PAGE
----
In recent months we've seen a wave of corporate announcements about green data center technology and environmentally-friendly IT. Some are genuinely substantive and progressive, and others less so. Chuck Hollis, the VP of technology alliances at EMC, is concerned that it's becoming harder to tell the difference:
I'm watching with mixed emotions as more and more vendors start to describe their products as addressing challenges associated with reducing power and cooling in the data center. On one hand, clearly it's a monumental challenge -- and opportunity. On the other hand, I'm starting to see vendors with thinner and thinner claims start to add this message to their marketing drumbeat. That's not a good thing.
Hollis reviews some of EMC's efforts, and discusses those of some other major players, noting that there are differing opinions on the best way to solve these problems. He also calls on vendors to offer substantive ways for customers to evaluate environmental marketing claims, arguing that the issue is "too important to be messing around." An excerpt:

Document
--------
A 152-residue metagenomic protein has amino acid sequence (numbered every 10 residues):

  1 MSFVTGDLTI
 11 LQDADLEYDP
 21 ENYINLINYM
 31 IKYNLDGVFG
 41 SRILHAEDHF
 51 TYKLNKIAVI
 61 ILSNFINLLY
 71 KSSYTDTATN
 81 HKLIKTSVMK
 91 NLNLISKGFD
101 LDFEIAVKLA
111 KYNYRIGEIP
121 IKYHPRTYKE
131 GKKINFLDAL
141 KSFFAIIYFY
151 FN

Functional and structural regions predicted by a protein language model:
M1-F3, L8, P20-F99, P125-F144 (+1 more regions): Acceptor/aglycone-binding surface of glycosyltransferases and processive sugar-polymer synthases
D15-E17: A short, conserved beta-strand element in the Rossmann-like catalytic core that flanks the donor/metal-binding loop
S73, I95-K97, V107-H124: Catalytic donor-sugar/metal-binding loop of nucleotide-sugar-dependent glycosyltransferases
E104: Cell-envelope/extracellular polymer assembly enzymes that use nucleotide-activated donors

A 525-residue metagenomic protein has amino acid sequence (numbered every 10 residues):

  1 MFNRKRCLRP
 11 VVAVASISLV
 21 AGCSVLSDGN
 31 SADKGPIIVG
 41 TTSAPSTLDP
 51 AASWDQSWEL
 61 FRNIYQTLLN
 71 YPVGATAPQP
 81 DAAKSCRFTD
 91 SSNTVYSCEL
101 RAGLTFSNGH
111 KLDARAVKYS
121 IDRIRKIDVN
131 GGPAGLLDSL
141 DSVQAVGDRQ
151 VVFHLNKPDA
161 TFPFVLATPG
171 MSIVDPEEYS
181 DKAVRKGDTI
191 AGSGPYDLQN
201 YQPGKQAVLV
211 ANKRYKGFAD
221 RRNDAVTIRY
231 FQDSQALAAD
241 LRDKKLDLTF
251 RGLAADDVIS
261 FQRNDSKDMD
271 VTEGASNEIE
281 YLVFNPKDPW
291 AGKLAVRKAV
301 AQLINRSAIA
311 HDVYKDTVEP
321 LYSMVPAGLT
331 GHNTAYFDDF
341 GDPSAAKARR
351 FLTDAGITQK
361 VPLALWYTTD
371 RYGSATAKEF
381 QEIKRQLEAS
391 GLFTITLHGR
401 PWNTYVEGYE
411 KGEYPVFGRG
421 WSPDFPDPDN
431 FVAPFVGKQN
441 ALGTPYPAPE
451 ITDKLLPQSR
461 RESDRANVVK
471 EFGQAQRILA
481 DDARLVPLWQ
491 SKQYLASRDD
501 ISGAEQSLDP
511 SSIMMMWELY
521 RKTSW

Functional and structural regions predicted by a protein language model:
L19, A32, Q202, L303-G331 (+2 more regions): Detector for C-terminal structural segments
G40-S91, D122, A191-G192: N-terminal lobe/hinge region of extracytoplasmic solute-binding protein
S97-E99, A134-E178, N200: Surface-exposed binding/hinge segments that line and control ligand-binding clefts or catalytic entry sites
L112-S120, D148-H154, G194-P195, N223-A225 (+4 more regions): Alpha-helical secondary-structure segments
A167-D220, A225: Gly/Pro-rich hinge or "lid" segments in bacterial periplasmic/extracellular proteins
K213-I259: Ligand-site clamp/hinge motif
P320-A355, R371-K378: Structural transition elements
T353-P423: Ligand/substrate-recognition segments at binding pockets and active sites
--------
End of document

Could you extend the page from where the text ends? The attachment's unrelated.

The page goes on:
It seems to me that there's a lot of opportunistic positioning going on. Global warming is a serious issue. Running out of energy in data centers is a serious issue. The people who are concerned about these issues aren't fooling around. And neither should be vendors. If you've got a compelling story to tell, and the tools and methodologies to back it up, the more than merrier. No one vendor is going to have a lock on solving this problem. But if you're just looking for another way to spin your latest feature, let's do everyone a favor and show a bit of restraint.